[This article is the first in a 3-part series about changing dog behavior using positive dog training methods.]
Be a leader, a dog will follow.
Hum, what does that mean?! Simply put, if you lead the pack, your dog will follow you to the ends of the earth. Some basic and easy adjustments in your dog training routine can result in huge changes in dog behavior. The simple truth is…dog behavior is a result of human behavior. That is, your dog reacts to you. If you take the time to teach your dog appropriate behavior, and you are consistent in reinforcing it, your dog will work so hard to please you. One key to changing and reinforcing new dog behavior is using positive dog training methods. This article introduces some basics in beginning to get some respect from your dog.
Dogs are pack animals, and they want a leader to tell them what to do and what dog behavior is appropriate. If you don’t step up as leader, your dog, no matter how big or small or cute and fluffy, will take over as leader (not just of other dogs, but of you, your spouse, your kids, the cats, and anything else that moves and breathes). This is not the ideal situation, as you can see from the following example.
The Franks are a real family where the dog runs the house. King didn’t want the role of leader, but no human stepped up as leader so he felt he had to. His “pack” consisted of dad, mom, and two kids. Being leader was a big job–keeping track of the pack, teaching them the rules (which King made up), and enforcing the rules was a 24-hour job. He successfully taught the family to stay away from his food and toys (growling and snapping when they got too close), not to disturb him if he was napping in main traffic areas like the middle of the kitchen floor, that certain pieces of furniture were his and his alone, and that he decided who got to come into the house. The young boy became a playmate whom he could nip and jump on; the older child and the parents were there to care for him. Any infractions of these “rules” were quickly and severely disciplined by King with growling, biting, snapping, baring teeth.
If King’s household is like what you experience in your family, we’ve got some gentle and positive dog training tips to help you take back your leadership role.
Put these simple steps into your dog’s daily life and watch the dog behavior changes. Each of these steps shows your dog that YOU are the leader. Let’s start simple, with 3 very basic and easy (for you) new dog training ideas. Once you’ve mastered these, in the next article, I’ll introduce several more.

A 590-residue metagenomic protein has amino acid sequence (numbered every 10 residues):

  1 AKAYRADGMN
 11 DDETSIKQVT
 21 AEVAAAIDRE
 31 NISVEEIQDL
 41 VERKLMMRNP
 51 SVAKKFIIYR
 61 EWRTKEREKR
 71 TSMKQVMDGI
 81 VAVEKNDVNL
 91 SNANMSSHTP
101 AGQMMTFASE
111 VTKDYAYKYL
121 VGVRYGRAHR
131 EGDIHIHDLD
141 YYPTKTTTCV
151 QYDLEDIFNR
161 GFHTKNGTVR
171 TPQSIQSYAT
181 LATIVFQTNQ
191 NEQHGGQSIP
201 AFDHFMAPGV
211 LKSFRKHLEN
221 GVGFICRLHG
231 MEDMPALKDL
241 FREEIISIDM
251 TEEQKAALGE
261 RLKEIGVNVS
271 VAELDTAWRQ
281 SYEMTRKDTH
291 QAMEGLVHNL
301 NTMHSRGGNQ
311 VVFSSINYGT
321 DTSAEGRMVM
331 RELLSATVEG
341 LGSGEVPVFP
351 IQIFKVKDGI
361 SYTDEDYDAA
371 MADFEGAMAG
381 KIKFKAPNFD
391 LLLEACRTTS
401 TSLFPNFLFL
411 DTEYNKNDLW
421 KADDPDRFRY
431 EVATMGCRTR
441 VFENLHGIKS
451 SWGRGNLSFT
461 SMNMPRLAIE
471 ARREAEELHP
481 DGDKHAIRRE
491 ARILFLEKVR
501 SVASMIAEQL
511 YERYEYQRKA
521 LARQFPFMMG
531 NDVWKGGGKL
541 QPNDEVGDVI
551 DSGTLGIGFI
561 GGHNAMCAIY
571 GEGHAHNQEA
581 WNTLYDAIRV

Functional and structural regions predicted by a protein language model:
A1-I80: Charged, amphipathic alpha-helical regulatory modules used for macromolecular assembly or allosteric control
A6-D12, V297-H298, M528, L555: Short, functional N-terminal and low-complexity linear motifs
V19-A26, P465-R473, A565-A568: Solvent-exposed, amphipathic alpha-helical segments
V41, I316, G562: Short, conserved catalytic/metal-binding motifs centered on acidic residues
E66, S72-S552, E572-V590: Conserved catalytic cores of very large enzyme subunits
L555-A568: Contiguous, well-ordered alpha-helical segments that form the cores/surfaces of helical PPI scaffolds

1. Show me your tummy!
Make it a positive experience for your dog to roll over for that yummy tummy rub. This submissive posture indicates a deferment to your leadership.
2. Praise, praise praise!
Praise for being a good dog. Any dog behavior you like and want to keep, praise it and give a small treat occasionally. This focus on what you want is much more successful than a focus on what you don’t want. No free treats or praise for the dominant dog. If your dog wants to be petted, have him sit first! Everyone wins and the dog is learning manners at the same time.
3. Get out of the way!
A leader gets respect. For Scout, that means no lying in high traffic areas (hallways, middle of living room or kitchen), no sitting on your feet, and no refusing to move out of the way. Gently scoot your feet in the direction you want to go while using excited tones and waving your hands to get him up and moving.
For a dog, trying to live with everyone “just getting along” does not work. Dogs live in packs with hierarchies, not democracies. Remember, no human leadership means Fifi will take over and set the rules. It’s time for you to step into the leader position. If you do, you will notice positive changes in your dog’s behavior right away. You and your dog will begin working as a team.
Be the leader–your dog will love you for it and you’ll be surprised how hard he’ll work to please you.
Get started using these 3 tips and check back in a few weeks for the next set of easy dog training steps for outstanding dog behavior!